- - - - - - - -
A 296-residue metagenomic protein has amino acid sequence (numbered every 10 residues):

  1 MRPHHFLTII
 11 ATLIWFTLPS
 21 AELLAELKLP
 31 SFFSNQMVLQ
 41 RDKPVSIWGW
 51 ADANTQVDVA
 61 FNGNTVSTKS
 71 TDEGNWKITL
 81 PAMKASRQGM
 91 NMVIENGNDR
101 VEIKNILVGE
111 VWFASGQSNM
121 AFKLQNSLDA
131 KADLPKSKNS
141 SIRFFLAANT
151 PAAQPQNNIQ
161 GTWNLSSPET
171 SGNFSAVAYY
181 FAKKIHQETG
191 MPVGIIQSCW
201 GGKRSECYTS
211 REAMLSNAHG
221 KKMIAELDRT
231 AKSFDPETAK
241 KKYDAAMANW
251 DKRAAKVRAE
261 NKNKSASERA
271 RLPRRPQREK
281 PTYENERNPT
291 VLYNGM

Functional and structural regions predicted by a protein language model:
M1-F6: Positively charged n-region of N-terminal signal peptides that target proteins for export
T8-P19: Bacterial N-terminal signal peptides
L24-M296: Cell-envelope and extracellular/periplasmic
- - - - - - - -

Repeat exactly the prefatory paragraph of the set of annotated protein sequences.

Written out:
A 296-residue metagenomic protein has amino acid sequence (numbered every 10 residues):